A lead researcher from one university and a PI (both male) from another were getting ready to conduct a sampling campaign. The lead researcher had left it to the last minute to order sampling supplies for the campaign, he therefore tasked his staff with getting the supplies needed saying he would pay for rushed shipment. When the staff member went to order the supplies, she found that they were all back ordered. She knew of a PhD student, whom they had collaborated with on a recent project, that used the same sampling supplies and called her to see if she had any on hand they could use. This researcher only had enough unused supplies for 20 samples, but had some used ones on hand that she offered to send to them stating that they would have to work out how to clean them, andpointed out that although this was not an ideal solution it may help if there was no other choice.
When the PI on the project heard about this he was not happy with using the old sampling supplies and sent out an email to voice his concerns to the PhD student's PI. In a chain of emails that followed the original email was forwarded to the PhD student, an excerpt of this email follows:
“Dear PI of female PhD student,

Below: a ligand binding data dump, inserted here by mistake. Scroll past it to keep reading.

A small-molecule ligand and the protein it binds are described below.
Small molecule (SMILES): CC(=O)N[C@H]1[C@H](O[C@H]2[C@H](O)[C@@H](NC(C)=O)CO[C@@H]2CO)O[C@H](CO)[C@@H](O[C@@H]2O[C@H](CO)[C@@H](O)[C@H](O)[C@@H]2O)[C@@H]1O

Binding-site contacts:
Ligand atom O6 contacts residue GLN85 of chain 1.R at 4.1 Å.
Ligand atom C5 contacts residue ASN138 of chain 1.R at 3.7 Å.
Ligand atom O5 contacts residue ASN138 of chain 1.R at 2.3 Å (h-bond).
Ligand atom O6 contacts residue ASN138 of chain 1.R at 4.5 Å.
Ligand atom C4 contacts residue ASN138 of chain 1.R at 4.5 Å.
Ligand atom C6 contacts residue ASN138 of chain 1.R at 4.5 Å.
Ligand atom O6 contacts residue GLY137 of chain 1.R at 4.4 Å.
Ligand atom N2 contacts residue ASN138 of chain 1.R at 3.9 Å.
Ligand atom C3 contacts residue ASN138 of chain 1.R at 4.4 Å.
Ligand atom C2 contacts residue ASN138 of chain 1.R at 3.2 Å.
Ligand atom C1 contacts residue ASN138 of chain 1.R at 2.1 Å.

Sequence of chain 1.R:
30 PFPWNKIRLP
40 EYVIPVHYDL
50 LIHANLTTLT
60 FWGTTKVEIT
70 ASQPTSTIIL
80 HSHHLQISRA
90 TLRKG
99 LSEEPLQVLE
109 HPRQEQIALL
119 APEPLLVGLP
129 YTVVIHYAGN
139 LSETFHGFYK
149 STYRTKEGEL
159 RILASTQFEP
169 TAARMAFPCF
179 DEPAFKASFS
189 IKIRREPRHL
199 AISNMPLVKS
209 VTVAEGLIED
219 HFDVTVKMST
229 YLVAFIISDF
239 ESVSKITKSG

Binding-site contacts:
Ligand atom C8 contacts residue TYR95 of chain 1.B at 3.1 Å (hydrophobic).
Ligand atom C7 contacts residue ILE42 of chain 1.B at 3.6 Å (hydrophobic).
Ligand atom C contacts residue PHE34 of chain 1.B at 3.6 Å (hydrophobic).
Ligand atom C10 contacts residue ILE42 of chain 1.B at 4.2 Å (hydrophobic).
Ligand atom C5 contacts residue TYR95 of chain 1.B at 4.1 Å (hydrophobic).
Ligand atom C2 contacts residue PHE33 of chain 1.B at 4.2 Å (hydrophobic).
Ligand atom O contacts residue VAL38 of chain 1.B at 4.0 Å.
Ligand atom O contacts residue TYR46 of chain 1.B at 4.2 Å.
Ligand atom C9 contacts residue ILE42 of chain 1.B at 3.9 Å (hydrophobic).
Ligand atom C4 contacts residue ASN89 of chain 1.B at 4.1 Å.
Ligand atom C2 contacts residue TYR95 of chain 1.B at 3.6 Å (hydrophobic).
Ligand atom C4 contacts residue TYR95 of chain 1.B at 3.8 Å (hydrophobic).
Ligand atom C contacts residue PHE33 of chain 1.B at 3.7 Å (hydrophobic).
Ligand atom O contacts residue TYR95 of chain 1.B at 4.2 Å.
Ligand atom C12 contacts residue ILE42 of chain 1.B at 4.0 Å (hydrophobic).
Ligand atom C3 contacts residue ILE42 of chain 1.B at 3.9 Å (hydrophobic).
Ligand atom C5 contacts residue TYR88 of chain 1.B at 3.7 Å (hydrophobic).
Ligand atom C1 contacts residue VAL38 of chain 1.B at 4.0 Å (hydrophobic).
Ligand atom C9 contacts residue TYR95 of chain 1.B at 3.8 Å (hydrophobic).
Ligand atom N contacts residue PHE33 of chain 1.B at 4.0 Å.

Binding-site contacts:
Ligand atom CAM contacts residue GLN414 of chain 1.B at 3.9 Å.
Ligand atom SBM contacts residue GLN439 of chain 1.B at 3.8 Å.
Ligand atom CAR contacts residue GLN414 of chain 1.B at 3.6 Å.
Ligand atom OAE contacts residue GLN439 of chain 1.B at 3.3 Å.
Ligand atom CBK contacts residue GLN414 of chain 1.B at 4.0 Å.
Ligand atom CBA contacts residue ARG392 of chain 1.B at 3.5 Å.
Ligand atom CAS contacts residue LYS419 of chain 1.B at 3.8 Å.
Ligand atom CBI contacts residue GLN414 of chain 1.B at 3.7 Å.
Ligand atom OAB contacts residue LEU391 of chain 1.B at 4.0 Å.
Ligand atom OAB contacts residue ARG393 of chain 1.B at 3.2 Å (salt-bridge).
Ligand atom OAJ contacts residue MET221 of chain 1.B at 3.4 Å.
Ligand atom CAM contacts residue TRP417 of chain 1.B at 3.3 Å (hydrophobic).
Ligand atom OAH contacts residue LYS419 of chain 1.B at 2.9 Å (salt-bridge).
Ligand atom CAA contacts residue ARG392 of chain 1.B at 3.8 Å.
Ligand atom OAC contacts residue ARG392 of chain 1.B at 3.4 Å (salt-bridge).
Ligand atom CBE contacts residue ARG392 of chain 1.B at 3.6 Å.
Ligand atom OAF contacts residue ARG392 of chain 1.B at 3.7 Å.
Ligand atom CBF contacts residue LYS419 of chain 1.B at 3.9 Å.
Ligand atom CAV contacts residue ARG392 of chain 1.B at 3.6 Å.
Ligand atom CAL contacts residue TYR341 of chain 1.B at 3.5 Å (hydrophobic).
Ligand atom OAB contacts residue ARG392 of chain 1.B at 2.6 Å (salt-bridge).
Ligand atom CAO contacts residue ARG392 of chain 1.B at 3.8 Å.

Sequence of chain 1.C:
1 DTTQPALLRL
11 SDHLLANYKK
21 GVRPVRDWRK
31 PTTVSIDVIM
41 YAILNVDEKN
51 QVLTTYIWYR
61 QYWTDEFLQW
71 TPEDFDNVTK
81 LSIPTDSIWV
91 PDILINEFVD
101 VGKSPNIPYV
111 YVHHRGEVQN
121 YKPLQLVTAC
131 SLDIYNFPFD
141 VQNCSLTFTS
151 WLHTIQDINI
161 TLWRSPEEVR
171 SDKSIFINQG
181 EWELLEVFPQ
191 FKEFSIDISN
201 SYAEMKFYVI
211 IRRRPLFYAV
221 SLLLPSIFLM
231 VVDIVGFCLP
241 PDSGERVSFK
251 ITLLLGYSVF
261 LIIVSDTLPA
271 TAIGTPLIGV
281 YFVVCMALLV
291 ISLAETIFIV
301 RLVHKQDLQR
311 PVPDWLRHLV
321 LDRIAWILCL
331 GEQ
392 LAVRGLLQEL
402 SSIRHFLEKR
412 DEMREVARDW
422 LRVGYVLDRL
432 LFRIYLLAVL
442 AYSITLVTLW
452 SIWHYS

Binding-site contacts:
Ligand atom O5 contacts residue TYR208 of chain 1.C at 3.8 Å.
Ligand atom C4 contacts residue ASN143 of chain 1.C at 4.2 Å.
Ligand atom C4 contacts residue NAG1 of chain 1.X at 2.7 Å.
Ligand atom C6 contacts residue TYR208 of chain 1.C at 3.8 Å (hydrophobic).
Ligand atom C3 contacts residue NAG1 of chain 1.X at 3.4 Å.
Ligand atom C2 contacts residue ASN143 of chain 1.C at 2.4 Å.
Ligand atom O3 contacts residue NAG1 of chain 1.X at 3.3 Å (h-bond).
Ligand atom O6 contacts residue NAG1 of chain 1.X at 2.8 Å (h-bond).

I know you are busy, but I need to get your attention about this.
<female PhD student’s name> is suggesting that we “reuse” [the sampling supplies] because of availability… any reviewer in a bad mood would likely slaughter us for this.
I understand that <female PhD student's name> is a new mother, in the middle of a PhD, and is likely very busy; but, we have to be really careful with this kind of stuff…
Tell <female PhD student’s name> not to bother sending the used ones.
Just a heads up is all…
What is wrong with this exchange may you ask?
Setting aside the fact the researcher who was supposed to get all the sampling supplies in, in time, did not and now the female PhD student is getting the blame for this mishap. This was not the problem… that was cleared up by a simple return email explaining she was not in charge of ordering supplies for the project and was just responding to a call for help.
The bias that exists here is: “I understand that <female PhD student's name> is a new mother”. Why is this a bias? Well, the PI in charge is a parent (not a new one, but a parent), the researcher who messed up the ordering timeline is a parent (he has a child the same age as the female PhD student), the female PhD student’s PI who was emailed about this is also a parent with a child a couple of years older that the female PhD student’s. What has this got to do with the mishap? NOTHING, NOTHING AT ALL!
The parental status of the males in the scenario was never brought up, and it is highly unlikely it ever would be, when it comes their work. But for some reason being a female and a parent is often thought upon as a negative in the STEM field. We are told to hide this fact at interviews, not draw attention to it at work etc. The PI that brought it up is a really nice guy and a well-respected researcher liked by all, but he clearly suffers (as we all do) from unconscious bias when it comes to gender.
Just food for thought!